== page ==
Mexican producers expecting higher mango export volumes this year
Even though this season has had some delays, Mexican mango producers expect higher export volumes year-on-year
Between April and August, Mexican mango production is at its peak. However, the season starts in January and runs all the way to September.
Emex Mexico, a leading association of Mexican mango exporters, told FreshFruitPortal that they expect a 5% to 8% increase in volume for the current season compared to 2022.
“We are working hard on quality implementation, which is not easy, but we have made progress with several companies in this implementation and we hope to soon have a product with quality seals,” the company said.
New exporters on the rise
At the end of last year, Colombia announced its first shipment of mangos to the U.S. market. Even though their volumes are low, they expect to increase exports in the seasons to come.
“Their entry to this market will be good for their country, their volumes at the moment are not high and we wish them luck with their variety,” said Emex regarding Colombian exporters.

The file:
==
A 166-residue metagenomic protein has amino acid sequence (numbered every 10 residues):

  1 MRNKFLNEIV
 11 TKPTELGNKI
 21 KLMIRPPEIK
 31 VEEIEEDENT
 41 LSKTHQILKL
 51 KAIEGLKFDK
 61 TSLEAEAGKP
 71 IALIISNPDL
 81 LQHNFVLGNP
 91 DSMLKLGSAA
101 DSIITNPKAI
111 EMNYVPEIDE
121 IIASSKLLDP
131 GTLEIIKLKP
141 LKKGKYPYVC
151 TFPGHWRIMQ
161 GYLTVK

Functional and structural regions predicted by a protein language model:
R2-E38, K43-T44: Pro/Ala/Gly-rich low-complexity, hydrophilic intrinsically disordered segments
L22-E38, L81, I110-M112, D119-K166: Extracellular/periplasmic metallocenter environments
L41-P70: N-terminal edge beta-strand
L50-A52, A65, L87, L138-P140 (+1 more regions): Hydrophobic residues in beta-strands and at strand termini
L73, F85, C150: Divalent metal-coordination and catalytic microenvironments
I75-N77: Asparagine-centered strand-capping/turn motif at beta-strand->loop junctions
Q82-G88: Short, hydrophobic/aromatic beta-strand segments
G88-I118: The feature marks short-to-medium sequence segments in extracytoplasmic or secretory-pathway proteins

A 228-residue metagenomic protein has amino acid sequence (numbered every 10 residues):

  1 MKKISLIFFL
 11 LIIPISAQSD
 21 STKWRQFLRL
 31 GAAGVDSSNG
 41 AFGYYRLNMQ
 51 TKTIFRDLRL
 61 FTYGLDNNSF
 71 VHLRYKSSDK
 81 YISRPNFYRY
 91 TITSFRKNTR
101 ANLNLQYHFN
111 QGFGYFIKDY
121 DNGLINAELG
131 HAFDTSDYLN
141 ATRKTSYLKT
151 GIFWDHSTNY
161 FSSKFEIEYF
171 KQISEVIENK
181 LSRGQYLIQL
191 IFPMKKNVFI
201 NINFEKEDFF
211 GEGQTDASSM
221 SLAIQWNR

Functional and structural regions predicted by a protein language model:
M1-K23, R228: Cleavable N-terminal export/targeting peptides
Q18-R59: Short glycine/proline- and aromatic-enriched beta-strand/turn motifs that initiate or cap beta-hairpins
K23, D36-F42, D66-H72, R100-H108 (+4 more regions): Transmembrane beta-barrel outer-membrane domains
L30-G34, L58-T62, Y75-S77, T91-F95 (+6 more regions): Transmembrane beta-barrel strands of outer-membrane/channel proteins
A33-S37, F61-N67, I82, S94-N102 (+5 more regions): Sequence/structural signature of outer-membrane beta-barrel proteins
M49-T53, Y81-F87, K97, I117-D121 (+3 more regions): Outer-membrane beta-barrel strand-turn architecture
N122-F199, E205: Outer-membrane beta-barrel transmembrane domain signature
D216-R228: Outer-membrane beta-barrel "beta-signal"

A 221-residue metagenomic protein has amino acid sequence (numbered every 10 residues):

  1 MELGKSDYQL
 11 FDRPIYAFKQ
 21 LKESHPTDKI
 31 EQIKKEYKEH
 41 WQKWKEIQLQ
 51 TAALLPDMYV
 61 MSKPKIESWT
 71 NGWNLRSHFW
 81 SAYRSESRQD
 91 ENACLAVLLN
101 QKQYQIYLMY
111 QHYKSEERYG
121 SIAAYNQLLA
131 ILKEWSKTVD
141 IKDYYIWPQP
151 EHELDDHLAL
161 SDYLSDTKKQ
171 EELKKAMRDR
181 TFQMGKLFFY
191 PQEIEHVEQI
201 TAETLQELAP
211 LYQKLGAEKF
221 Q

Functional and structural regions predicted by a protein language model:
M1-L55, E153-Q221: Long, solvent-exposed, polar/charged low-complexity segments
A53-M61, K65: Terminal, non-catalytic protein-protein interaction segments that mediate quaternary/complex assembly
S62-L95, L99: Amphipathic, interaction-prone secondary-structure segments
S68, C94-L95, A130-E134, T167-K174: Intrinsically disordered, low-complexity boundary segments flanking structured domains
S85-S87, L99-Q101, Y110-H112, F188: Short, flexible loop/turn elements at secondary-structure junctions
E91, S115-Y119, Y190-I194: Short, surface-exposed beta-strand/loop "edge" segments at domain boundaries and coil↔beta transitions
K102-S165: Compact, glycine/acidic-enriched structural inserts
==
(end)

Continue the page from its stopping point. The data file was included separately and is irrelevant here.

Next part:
Brazil, Ecuador, and Peru are the main South American exporters of mango to the U.S. and they recorded a 24% increase in export volumes last year, showing an increase in demand from the American market.
Colombia is currently exporting two varieties of mangoes, the sugar mango which is a small fruit marketed as “pocket-sized” which can be eaten with their skin, making it the ideal treat for kids or anytime snacking. This variety will enter the U.S. market during the second week of March.
The second variety, which made its U.S. debut in December 2022, is the fresh mango, with producers expecting to export 1,000 tons of the variety this year, hoping to become a strong supplier to one of the top consumer countries for this fruit.
Emex acknowledges that the consumption of mangoes is increasing every year in the U.S. and Canada.
Regarding challenges for this season, they indicated that the lack of labor in the field, and high input costs will be the hardest ones to tackle for local producers and exporters.